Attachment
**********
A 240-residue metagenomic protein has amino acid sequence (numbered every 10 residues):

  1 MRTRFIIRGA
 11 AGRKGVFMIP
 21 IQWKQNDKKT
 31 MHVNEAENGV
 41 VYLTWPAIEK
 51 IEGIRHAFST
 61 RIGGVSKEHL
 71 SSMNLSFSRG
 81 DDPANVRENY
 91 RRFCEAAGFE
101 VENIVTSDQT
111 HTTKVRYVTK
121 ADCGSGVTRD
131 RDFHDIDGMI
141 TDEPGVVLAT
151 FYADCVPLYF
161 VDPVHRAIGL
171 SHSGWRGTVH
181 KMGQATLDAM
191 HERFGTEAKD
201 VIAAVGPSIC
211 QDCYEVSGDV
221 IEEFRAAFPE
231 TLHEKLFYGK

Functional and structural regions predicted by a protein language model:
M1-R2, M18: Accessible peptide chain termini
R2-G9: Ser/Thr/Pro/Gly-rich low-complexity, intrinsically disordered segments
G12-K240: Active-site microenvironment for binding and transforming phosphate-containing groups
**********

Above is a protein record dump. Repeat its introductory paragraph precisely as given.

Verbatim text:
A 240-residue metagenomic protein has amino acid sequence (numbered every 10 residues):